The Cares Act

COVID-19 Updates

The Coronavirus Aid, Relief, and Economic Security (CARES) Act

The Coronavirus Aid, Relief, and Economic Security (CARES) Act is expected to infuse approximately $2.2 trillion into the U.S. economy. The Act addresses a multitude of ways in which the federal government seeks to support businesses impacted by the pandemic and employees affected by COVID-19. Key areas of interest for employers relate to business loans, unemployment benefits, retirement plans, tax credits and executive compensation.

Advance Payment of Payroll Credit

Under the CARES Act, employers could get the payroll tax credit in advance. Guidance has not been issued by the IRS as to how this would function.

Employee Retention Credit

The provision provides a refundable payroll tax credit for 50 percent of wages to employers whose operations were fully or partially suspended due to COVID-19 related shut-down orders, or who had gross receipts decline by more than 50 percent compared to the same quarter the prior year. Additional guidance from the IRS is needed as to how the credit will be administered.

Option for Employers to Defer Payroll Tax Payments for 2020

Employers may delay the payment of the employer share of payroll taxes until 2021 and 2022, with half of payroll taxes for 2020 due by Dec. 31, 2021, and the other half due by Dec. 31, 2022. Additional guidance, and potentially new forms, are needed from the IRS to accommodate this provision.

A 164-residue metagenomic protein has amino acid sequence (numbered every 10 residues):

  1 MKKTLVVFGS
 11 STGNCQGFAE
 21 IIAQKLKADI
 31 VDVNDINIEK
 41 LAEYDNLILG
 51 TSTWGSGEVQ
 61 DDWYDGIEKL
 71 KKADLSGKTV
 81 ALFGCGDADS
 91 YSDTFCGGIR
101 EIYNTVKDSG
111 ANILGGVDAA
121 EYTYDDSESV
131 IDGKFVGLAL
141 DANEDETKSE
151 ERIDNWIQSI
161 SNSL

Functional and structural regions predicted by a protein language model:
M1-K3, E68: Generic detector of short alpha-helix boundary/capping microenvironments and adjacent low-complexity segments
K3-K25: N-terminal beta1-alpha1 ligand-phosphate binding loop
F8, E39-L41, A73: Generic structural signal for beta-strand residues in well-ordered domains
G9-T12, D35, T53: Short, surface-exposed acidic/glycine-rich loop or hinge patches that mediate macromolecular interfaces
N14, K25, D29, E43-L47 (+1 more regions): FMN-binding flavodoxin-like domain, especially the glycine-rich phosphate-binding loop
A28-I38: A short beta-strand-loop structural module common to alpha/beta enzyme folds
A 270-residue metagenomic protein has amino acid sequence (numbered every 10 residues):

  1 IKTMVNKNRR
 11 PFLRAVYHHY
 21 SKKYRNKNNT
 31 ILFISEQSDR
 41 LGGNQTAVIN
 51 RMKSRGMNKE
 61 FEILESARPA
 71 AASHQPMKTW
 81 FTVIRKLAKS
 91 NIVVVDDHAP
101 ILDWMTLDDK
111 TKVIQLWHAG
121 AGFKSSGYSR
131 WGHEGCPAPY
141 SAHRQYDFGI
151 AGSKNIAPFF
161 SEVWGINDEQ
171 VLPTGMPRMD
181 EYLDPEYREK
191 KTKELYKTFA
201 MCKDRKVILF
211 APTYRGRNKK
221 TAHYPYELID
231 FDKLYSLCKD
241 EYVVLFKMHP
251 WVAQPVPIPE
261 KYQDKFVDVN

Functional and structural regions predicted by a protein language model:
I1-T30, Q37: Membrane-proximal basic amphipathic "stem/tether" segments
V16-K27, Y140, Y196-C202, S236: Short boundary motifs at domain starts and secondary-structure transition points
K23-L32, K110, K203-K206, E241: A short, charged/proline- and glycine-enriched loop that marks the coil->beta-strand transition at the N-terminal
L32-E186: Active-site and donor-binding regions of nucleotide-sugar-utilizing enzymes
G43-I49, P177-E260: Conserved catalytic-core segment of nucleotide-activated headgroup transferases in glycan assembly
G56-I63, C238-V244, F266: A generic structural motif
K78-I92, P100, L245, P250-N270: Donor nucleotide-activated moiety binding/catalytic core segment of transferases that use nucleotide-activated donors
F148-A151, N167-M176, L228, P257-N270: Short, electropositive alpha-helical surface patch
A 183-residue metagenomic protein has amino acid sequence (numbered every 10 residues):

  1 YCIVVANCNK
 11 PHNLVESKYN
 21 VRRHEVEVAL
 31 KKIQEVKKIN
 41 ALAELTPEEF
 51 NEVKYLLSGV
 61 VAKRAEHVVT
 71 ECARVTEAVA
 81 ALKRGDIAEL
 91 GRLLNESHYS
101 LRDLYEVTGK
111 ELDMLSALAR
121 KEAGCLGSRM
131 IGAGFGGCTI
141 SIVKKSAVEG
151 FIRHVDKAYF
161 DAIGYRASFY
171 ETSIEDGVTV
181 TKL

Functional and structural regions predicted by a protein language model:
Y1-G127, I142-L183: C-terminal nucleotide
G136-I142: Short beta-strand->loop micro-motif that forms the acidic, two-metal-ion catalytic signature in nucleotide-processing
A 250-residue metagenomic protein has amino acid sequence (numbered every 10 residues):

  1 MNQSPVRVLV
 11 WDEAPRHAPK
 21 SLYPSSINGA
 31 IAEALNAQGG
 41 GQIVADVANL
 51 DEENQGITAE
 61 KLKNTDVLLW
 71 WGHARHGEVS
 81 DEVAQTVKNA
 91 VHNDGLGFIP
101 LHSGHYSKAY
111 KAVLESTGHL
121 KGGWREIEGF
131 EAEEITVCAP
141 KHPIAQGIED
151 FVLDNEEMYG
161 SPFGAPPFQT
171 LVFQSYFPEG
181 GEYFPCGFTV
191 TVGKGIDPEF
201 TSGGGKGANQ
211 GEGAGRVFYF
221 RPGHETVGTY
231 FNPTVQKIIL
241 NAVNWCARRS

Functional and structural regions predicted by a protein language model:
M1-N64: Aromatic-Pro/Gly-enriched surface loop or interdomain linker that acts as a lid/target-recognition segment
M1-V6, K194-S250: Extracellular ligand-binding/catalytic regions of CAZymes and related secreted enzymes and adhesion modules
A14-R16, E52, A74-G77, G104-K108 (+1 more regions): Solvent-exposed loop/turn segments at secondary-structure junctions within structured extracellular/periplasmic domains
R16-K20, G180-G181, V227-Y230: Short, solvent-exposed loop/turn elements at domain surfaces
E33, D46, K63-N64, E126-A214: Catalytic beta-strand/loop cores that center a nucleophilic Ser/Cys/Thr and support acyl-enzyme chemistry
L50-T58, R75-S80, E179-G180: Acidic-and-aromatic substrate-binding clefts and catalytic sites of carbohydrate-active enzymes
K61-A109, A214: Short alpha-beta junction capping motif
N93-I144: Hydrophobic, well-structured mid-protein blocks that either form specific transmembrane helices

Direct Payments to Individuals

Individuals that make up to $75,000 will receive a direct payment of $1,200. Married couples making up to $150,000 will receive $2,400. Parents with children under the age of 17 will also receive $500 for each child. Individuals with incomes that exceed those limits will receive reduced payments.

According to the Treasury Secretary, checks will be sent out within three weeks. Those impacted won’t need to apply for assistance. Instead, the IRS will transfer money to individuals via direct deposit based on its latest income tax figures. The Treasury Department will also run a “public awareness campaign” with information about the program, including for people who didn’t file a tax return for 2018 or 2019.

Expanded Unemployment Benefits

The federal government will provide unemployed workers an extra $600 per week for four months in addition to the state benefits. Unemployed workers will also receive 13 weeks of extended benefits, fully covered by the federal government. Currently, state unemployment checks last up to between 12 weeks and 28 weeks, depending on the state.

The CARES Act calls for a pandemic unemployment assistance program, which will provide jobless benefits to those who are unemployed, partially unemployed or unable to work because of the virus and don’t otherwise qualify for traditional benefits. Independent contractors and the self-employed, who typically don’t qualify for such assistance, would receive these benefits. So too would gig economy workers who aren’t eligible in many states.

Paycheck Protection

Eligible small businesses could obtain loans to cover employee payroll costs as defined in the CARES Act. The loan program would apply to employers with fewer than 500 employees. Reporting and potential payroll tax impacts require additional guidance from the agency.

Employer Payments of Student Loans – Excluded from Income.

The provision enables employers to provide student loan repayment benefit to employees on a tax-free basis up to $5,250 annually toward an employee’s student loans. Provision applies to any student loan payments made by an employer on behalf of an employee from the date of enactment to January 1, 2021.

Penalty on Early Distributions from Retirement Accounts Waived

In line with past declarations of disaster relief, the CARES Act waived the 10-percent early withdrawal penalty for distributions up to $100,000 from qualified retirement accounts for coronavirus-related purposes. The waiver applies to distributions made on or after January 1, 2020.

Please click here for full detail on the Act

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